A Michigan golf course has come under fire for polluting Lake Michigan by encouraging players to hit golf balls into the water from its 12th hole.
The Arcadia Bluffs Golf Course outside Arcadia, Michigan, had a long tradition of telling players to hit balls out into the lake from its bluff side 12th hole. The course even encouraged golfers to indulge the habit on its website.
“Once you’ve launched a ball into Lake Michigan, on purpose, turn your attention to the native bunker on the right side of the fairway as it is your aiming point on the tee shot,” the course told visitors. ”
“Go ahead and do it, everyone does,” the course said.
But lately, the course has come under fire for polluting the lake with thousands of golf balls.
According to USA Today, the course is being accused of “plastics pollution.”
“Golfers have heeded that urging, in unknown numbers, round by round, every day of golf season, since Arcadia Bluffs opened in Manistee County 20 years ago,” the paper reported this week. “The result: untold thousands of golf balls into Lake Michigan — a “shocking,” “frivolous” and “ridiculous” contribution to the rising plastics pollution problem in the Great Lakes and worldwide waterways, environmental advocates said.”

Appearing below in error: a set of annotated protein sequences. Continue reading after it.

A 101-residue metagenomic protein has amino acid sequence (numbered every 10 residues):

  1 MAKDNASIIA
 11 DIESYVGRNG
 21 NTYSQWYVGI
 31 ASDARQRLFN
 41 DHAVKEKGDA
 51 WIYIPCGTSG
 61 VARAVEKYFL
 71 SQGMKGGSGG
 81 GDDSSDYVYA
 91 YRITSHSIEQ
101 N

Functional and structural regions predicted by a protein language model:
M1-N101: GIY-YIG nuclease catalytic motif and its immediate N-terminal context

Recently the Free Press hired a diver to take a video of the lake bed showing the thousands of golf balls lining the area near the 12th hole.
“I’m pretty disappointed that someone would be promoting polluting the Great Lakes, putting plastic in the Great Lakes in these days and times,” Chris Roxburgh said. “Especially publicly promoting it on their website.”
After taking criticism, the course removed the comments about the 12th hole from its website.
“The description of the 12th hole has been updated, eliminating the reference to hitting balls into the water. Thank you for drawing our attention to this outdated reference,” Arcadia Bluffs president William Shriver told the Free Press.
Despite the media and activist’s complaints, though, the state agency concerned with lake pollution said it is not overly worried about the balls.
“This is not something we would really spend much time on, simply from the level of effort that would go into overseeing this,” said Teresa Seidel, the water resources division director for the Michigan Department of Environment, Great Lakes and Energy.
“Not that we are condoning anybody putting anything into waterways. But from a resource perspective, we can’t follow up on something like this. … Because of our limited resources, we have to prioritize issues of greater environmental concern.”
Still, Seidel added that the agency would look into the situation.
Follow Warner Todd Huston on Twitter @warnerthuston.